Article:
A certain blindness is much in evidence among our correspondents. Despite a consensus of results from at least three major studies, one comprehensive review of research, and countless smaller reports, the new reformers refuse to concede the validity of the social-science findings on education that began with the Coleman Report and continue through the work of Christopher Jencks (although Jencks’s study in fact draws a policy implication congenial to their own). We do not for a moment suggest that reading scores or adult earnings are the only school “outputs” worthy of note, but we do suggest that the burden of coming up with more persuasive evidence now rests on those who would reject the findings of Coleman, Jencks, Moynihan, Mosteller, the RAND Corporation, et al.
Messrs. Coons and Mnookin recognize that there are differences among cities. So did we; that, in part, led us to conclude that the courts are an unsuitable instrument for the reform of school financing. Yet one would be mistaken to look for much rejoicing among the new reformers if the Supreme Court should decide Rodriguez in such a fashion as to limit its ruling to the particular case in dispute. It is national principles that our correspondents seek, and it is national principles that we consder least helpful in reforming fifty disparate state systems of school finance, each of which contains hundreds of special cases and unique conditions.
Our correspondents accuse us of anti-democratic bias. But we did not contend that only the rich know how to spend money well, or that the various state legislatures never squander the taxpayers’ money. Indeed, we thought the absurdity of those propositions was clear enough so as not to require comment. Our argument was, simply, that educational reform has very little to do with issues of school financing; moreover, that changes in school financing have perhaps even less to do with tax reform or progressive income redistribution.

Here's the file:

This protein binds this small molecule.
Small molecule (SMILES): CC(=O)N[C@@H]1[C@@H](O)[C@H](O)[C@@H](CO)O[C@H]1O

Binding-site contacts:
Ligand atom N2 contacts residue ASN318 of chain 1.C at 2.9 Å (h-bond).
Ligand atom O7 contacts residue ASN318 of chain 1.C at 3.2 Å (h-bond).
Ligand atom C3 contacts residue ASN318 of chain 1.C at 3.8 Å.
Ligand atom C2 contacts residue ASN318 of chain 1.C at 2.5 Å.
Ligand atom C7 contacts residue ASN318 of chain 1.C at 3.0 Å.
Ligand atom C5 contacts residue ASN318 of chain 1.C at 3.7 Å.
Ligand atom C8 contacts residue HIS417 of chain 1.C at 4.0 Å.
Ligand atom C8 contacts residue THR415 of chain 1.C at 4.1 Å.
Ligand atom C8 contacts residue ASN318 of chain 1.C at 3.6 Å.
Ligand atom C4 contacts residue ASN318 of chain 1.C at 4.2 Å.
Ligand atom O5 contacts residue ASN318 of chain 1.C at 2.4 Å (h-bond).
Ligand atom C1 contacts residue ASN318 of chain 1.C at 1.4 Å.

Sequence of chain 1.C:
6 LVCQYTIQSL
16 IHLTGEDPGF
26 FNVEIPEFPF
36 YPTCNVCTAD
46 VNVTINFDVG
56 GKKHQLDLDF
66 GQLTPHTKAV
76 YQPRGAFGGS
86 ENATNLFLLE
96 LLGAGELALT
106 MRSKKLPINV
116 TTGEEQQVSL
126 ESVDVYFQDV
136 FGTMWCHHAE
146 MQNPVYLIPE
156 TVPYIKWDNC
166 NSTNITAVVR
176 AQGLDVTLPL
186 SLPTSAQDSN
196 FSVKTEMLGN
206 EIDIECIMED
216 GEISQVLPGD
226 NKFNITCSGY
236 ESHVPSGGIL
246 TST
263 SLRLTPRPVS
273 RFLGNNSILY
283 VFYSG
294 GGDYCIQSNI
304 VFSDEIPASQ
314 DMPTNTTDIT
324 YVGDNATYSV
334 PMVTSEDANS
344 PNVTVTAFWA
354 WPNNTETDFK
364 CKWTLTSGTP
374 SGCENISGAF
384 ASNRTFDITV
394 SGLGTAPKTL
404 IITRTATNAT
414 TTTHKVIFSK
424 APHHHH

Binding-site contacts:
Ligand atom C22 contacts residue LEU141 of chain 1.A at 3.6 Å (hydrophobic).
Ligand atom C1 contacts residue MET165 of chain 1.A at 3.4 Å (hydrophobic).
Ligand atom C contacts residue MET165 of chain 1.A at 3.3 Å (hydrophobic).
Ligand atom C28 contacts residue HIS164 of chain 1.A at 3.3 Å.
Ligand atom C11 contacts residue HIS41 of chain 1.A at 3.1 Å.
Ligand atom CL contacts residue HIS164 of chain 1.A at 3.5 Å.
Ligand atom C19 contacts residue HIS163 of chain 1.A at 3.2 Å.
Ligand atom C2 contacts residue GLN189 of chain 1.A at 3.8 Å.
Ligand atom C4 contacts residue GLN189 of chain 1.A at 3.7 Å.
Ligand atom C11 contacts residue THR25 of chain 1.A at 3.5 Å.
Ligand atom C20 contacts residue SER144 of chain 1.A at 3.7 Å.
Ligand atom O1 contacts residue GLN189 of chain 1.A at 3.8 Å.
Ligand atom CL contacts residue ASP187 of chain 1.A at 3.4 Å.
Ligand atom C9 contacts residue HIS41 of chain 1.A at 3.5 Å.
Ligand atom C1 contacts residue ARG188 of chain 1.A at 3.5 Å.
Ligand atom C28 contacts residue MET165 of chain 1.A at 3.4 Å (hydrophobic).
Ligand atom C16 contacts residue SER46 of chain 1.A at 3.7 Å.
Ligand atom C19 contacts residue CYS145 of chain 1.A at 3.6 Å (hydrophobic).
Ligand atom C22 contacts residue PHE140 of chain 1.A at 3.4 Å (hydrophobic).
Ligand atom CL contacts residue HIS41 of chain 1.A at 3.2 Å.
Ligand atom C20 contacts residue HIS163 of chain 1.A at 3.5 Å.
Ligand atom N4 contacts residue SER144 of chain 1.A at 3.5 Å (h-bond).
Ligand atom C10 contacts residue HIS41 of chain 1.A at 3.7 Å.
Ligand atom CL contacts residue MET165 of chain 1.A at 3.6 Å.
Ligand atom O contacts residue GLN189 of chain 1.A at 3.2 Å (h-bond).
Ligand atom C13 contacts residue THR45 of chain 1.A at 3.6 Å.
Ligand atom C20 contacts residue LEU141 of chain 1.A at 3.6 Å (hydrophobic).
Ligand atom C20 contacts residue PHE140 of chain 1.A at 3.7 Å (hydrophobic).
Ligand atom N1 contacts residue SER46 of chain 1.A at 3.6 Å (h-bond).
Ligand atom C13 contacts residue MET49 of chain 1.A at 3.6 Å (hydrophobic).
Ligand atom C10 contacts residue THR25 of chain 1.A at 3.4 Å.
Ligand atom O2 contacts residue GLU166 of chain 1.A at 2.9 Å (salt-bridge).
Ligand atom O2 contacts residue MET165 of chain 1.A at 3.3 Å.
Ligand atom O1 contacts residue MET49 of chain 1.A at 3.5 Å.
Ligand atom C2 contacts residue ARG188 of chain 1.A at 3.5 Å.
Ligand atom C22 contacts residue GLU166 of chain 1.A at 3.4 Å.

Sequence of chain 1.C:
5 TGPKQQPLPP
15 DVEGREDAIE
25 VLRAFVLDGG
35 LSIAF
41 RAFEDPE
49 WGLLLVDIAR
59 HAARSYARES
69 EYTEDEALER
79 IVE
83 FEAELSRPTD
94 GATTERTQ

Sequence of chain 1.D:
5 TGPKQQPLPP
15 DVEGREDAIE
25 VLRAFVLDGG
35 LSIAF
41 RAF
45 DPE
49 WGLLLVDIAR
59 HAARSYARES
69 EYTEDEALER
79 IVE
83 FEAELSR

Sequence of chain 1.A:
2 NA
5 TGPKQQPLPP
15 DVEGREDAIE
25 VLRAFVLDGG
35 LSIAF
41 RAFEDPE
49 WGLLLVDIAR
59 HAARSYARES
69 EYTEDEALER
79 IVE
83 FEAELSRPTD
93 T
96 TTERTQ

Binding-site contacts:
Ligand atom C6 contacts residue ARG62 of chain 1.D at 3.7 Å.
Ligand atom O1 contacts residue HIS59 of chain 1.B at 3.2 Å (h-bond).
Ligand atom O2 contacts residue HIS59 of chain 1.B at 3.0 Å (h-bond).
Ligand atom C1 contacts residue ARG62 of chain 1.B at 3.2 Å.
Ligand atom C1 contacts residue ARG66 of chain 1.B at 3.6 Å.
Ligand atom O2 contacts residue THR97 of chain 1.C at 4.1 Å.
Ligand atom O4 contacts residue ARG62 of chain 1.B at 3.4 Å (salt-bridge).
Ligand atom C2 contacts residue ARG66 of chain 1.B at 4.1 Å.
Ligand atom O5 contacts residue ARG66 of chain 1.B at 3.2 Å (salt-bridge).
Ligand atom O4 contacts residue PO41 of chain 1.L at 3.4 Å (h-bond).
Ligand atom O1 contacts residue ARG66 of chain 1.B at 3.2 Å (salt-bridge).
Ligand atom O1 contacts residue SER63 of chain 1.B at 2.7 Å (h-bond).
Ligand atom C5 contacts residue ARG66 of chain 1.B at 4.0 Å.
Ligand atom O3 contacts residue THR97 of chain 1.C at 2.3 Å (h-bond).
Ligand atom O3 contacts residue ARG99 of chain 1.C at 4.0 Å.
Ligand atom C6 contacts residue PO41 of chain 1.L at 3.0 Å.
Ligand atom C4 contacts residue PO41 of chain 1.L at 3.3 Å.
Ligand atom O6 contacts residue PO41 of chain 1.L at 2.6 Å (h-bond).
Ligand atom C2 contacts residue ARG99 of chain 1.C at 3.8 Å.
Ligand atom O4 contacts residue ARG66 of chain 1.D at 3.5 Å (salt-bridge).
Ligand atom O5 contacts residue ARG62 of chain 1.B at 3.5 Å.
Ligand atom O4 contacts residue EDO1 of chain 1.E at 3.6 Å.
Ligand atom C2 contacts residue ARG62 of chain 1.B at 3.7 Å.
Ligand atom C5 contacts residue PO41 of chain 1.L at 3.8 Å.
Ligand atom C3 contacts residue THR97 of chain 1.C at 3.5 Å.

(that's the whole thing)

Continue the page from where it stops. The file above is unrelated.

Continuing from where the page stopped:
Let us, however, even assume for the sake of argument that Serrano is simply a case for equitable taxation: is it then to be applauded? Our purpose was to show that nothing in the field of school finance is any longer as simple as one might wish, that ending one form of inequality usually induces another, and that the courts and those who make use of them would do well to consider the second- and third-order consequences of their actions. As we read the complex data in this area, certain propositions seem basic: First, low property wealth is very imperfectly related to the income levels of a community. Second, a community with high personal income—typically a suburb—generally also has a high tax rate for educational purposes, but a relatively low overall tax burden. It spends much of what it raises on schooling, less on other services. Third, a community with high property wealth—notably a big city—is likely to have an extremely high overall tax burden, but to spend a much smaller portion of it on schooling. The amount spent per pupil may be quite high. And finally, voter preference for educational expenditures varies directly with personal income.